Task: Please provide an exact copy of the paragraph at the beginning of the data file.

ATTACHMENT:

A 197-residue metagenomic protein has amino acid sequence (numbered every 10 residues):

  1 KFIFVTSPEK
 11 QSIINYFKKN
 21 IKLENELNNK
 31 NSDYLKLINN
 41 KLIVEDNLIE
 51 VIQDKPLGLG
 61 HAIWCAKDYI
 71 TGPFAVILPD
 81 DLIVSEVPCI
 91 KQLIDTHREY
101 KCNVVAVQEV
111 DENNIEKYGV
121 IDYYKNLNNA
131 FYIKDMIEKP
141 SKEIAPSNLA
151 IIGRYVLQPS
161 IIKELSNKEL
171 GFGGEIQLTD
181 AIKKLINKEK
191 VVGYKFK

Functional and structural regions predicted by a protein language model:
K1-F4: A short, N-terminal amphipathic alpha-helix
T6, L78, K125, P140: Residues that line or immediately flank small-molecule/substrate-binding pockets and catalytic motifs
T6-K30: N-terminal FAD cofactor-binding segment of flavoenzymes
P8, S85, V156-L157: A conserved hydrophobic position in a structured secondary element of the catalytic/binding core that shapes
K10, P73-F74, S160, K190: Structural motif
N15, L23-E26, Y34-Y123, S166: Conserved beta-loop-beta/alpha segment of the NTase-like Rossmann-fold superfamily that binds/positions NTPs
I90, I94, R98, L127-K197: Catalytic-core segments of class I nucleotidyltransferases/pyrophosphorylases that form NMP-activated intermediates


A 197-residue metagenomic protein has amino acid sequence (numbered every 10 residues):